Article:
Caring for summer vegetables

What a fantastic year it has been so far for growing your own veg. The weather has been conducive for most crops, producing great yields. But I'm getting a lot of questions from veg growers that relate to watering and feeding. And water is essential to plants and good crops. So, let's see if I can help you to produce even bigger, better crops for the rest of the summer.


The majority of a plant's strength comes from its water content, and water is essential for nutrient uptake (plants drink their food through their roots) and most vital internal life processes. So water is essential for plants - and it needs to be in constant supply. Once a plant goes short of water it stops growing and some vegetables will go to seed prematurely (called bolting) as a result or simply wilt and die.

For healthy, strong growth and the highest yields of the best flavoured, quality crops, your plants will need a constant water supply. So watering in summer is often necessary - if not essential. Plants growing in containers are almost totally dependent on you to supply water and you may have to water some container crops once or even twice a day in summer to prevent them from drying out.

The aim should be to keep the soil or compost evenly moist - soaking dry soil can result in some crops - such as tomatoes - splitting and becoming unusable. And irregular watering can also lead to bitter flavours, and with tomatoes a condition known as blossom end rot - where the bottom of the tomato turns black.

Some crops - such as the greenhouse 'exotics' and runner beans - will suffer a shock if watered with cold water, so allow the water to reach ambient temperature before using it.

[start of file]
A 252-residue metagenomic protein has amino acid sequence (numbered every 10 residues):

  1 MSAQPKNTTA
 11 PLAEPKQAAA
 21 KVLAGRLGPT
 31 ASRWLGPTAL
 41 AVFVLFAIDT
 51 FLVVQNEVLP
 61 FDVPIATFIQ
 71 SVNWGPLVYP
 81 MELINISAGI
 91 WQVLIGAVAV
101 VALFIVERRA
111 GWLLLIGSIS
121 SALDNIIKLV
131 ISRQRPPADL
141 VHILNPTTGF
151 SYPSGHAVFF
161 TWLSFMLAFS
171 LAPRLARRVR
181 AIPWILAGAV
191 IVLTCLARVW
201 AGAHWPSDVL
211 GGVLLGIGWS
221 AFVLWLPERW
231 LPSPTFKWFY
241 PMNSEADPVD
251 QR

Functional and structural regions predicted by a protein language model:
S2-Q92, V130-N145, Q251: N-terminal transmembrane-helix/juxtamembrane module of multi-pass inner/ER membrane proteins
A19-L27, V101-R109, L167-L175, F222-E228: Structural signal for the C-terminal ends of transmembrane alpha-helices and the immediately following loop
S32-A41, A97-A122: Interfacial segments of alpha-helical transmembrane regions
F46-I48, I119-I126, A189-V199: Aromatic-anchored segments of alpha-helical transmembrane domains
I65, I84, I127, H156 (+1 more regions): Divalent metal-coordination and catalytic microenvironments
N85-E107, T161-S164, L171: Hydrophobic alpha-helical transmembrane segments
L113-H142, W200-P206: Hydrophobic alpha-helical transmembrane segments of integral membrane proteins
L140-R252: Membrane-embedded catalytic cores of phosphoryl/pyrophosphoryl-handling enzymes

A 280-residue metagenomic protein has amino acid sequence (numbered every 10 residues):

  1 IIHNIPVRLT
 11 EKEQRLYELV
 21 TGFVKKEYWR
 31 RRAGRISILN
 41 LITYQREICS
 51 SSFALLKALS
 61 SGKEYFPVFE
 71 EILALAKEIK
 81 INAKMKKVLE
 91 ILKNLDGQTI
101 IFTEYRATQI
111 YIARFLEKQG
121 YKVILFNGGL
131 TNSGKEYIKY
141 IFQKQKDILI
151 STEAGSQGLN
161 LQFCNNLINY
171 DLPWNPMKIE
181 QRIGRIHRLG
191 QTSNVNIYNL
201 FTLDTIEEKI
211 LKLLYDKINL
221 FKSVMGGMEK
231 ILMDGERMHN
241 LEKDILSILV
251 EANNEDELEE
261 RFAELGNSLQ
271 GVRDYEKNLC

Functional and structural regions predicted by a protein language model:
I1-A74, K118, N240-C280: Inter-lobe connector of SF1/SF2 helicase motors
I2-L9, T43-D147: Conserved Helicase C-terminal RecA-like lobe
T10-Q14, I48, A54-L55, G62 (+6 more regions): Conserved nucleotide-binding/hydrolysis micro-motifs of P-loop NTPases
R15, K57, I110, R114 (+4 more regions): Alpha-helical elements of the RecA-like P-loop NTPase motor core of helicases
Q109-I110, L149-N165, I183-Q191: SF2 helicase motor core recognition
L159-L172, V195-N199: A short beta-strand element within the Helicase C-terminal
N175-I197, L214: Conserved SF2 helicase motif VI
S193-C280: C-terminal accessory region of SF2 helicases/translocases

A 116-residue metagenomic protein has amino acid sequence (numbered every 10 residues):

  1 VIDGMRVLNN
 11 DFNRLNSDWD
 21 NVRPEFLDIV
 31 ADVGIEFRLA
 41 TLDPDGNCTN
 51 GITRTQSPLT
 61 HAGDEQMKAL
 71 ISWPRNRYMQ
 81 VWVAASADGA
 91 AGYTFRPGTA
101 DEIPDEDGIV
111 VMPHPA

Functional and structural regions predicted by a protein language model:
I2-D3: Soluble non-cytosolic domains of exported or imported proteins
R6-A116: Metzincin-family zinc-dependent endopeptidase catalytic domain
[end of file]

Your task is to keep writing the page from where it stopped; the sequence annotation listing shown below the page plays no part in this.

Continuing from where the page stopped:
If water is in short supply, then use it on the following crops first: peas, beans and sweet corn when they are in flower; potatoes when they are producing their new tubers; large, leafy crops before they start to wilt.


To get the most from your plants they will also need a constant supply of nutrients. Adding compost and even well-rotted manure to the soil adds little in the way of nutrients - they are used to improve soil structure and to hold water and nutrients in the soil.

Even if you added a feed to the soil when you sowed seeds or planted out young plants, most crops benefit from additional feeds throughout the growing season using a liquid feed. For leafy crops, this should be a balanced feed containing equal amounts of all the major nutrients. For fruiting crops, you should use one that is higher in potash - such as Tomorite - to improve the quantity, quality and flavour of the fruit.

Plants growing in containers will be totally dependent on you to supply nutrients and you should feed weekly to fortnightly with a liquid feed.


As well as blossom end rot - which isn't a disease, but a physiological disorder! - incorrect watering can lead to disease problems. This is particularly true for powdery mildew disease, a white coating on the leaves. This is always worse when the soil is dry and the plant is under stress but is encouraged when the foliage is wet; I know it sounds a bit odd! It is most common on courgettes, marrows and other cucurbits. When watering these crops, it is important to give plenty of water regularly at the roots, but aim to keep the foliage dry. I sink a 15cm (6in) pot by the side of my plants and water into that and directly onto the ground – keeping the water well away from the whole plant/foliage.

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